The cacophony of noise from the vuvuzelas began hours before and hung in the air for a good time after. The clamour of sound kept a consistent pitch, providing a deafening soundtrack to the excitement of the Soweto derby.
But the crescendo rose and fell with the drama of the day as Orlando Pirates and Kaizer Chiefs went head to head for the 135th time in almost four decades in what has long been the ‘classic' of the South African football season. Saturday's game at the recently renovated Ellis Park, site of the final of next month's FIFA Confederations Cup, proved a colourful test run as a FIFA inspection team for the tournament ran their eye over the facility.
The fans held court before the game but once the whistle sounded, the intensity of the long-standing rivalry between the two clubs switched from the stands to the pitch. Saturday was a breezy autumn afternoon in Johannesburg, although the air was electric with excitement. Tickets had been sold out for days, with a total of 51,616 inside the arena.
The two teams entered the pitch walking on a red carpet, looking steely eyed as they briefly posed for a team photograph before thrusting themselves into action. After all the pre-match build-up there was no desire to prolong the wait.
And there was little time, either, for either team to settle into a pattern or find their feet on the newly laid turf. A defensive error by the Chiefs inside the first two minutes offered Pirates a glorious opportunity to take the lead but Thulasizwe Mbuyane fluffed the chance. Pirates coach Ruud Krol held his head in his hand in exasperation; a gesture of frustration that was to be repeated over and over again throughout out the first half as Pirates ran the show but were unable to finish.
The former FIFA World Cup™ finalist must have thought his worst fears were going to be realised as Pirates' dominance begun to ebb away after Chiefs brought on the enterprising Venezuelan international Jose Torrealba at the start of the second half. The vast army of Chiefs fans, in their gold and black livery, swayed to the sound of the horns and whistles. Pirates' energetic fans looked increasingly nervous as their championship hopes threatened to evaporate in the gathering dusk.
But there was a late rally and a sudden period of sustained pressure from the Buccaneers. Chiefs finally cracked at a corner kick when a low ball was swept home by Katlego Mashego, the South African international, who brushed aside his marker and popped up in the right place at the right time.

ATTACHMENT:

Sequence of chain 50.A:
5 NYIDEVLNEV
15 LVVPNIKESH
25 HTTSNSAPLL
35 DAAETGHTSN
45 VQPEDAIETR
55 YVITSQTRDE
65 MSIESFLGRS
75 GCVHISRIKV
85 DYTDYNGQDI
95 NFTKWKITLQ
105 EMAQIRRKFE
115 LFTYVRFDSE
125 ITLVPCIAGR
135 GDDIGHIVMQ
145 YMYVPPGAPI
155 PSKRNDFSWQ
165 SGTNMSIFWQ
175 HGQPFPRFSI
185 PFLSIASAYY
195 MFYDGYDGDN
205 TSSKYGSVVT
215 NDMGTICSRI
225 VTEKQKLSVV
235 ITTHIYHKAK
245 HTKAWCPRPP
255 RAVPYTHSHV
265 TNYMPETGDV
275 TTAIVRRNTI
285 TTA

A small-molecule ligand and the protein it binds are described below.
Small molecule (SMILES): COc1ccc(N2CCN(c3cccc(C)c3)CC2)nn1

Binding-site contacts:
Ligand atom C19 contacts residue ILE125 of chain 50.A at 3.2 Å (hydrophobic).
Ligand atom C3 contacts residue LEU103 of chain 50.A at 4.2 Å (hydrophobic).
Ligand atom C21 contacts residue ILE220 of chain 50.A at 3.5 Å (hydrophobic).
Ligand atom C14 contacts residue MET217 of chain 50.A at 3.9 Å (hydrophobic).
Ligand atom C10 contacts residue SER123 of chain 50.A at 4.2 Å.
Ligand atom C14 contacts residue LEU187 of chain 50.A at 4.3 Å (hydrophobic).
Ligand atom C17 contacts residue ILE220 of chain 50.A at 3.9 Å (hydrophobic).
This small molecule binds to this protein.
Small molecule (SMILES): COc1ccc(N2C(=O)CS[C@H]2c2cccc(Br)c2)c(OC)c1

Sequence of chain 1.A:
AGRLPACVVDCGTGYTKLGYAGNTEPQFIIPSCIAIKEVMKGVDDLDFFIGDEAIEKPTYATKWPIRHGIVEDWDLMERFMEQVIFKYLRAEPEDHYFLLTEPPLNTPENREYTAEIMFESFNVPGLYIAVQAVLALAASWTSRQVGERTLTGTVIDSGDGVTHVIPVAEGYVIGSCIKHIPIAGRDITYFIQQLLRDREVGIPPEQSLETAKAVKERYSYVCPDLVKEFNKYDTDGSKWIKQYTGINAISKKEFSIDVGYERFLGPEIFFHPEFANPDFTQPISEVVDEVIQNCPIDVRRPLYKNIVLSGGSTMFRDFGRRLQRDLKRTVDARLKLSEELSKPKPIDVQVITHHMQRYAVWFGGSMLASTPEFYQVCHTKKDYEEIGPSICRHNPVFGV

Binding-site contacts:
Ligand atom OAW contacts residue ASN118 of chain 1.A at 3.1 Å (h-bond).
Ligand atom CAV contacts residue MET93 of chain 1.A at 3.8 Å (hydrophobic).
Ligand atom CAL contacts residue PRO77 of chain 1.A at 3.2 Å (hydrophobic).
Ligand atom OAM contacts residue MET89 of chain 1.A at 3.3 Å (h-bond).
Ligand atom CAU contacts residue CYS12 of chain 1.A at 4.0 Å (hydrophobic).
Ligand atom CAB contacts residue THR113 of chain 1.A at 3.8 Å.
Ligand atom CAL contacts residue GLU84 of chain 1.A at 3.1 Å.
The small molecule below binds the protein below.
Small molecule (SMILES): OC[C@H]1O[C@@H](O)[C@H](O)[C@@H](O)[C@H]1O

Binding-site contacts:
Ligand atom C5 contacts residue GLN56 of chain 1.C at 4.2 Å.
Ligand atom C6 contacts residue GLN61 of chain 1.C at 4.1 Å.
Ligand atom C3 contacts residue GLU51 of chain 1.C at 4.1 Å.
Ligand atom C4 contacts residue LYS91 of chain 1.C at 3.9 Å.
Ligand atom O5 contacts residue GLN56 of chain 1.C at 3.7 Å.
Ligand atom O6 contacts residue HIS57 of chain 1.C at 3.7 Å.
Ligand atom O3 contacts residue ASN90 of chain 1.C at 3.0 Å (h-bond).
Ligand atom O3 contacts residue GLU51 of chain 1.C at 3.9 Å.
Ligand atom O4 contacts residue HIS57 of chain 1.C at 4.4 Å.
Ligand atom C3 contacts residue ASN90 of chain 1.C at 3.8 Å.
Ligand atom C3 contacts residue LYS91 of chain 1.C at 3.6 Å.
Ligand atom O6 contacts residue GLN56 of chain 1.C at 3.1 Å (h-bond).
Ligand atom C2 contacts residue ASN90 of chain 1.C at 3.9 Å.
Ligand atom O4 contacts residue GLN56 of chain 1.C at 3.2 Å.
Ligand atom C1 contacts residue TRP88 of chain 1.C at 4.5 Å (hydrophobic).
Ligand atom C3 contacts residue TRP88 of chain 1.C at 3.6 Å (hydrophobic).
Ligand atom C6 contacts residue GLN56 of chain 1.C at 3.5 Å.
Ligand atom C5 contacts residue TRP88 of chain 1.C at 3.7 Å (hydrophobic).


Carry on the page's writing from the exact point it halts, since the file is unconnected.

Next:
Ellis Park erupted, its foundations threatened by the roar of noise. Pirates had finally breached their arch-rivals' defence. But, as in so many past derby matches, there were to be several more twists and turns to come, even though there was just 15 minutes remaining.
Chiefs' launched a rare attack and floated a cross into the penalty area. Pirates' Congo centre back Destin Makita rose imperiously to powerfully head it clear, serving only to clatter the ball into the back of his fellow defender Lucas Thwala, who then turned around to watch in horror as it ricocheted into the net. With 12 minutes on the clock the score was level again.
As the night sky enveloped the stadium, so the noise became louder and louder and the play more frenetic. Suddenly both teams believed they could win. The bodies were tired but the minds willing and the tempo picked up even more. Suddenly a slip in defence saw Pirates snatch the ball on the counter attack and the ball fell for Mashego again. As he ran into the penalty area, the stadium held its collective breath before he calmly side footed the winner into the net.
A 2-1 scoreline keeps Pirates in with a chance of the championship, confirms their CAF Champions League credentials and sets up a thrilling next seven days for the South African Premier League. But probably just as importantly, it establishes superiority in the Soweto derby, a prize at the pinnacle of the South African game.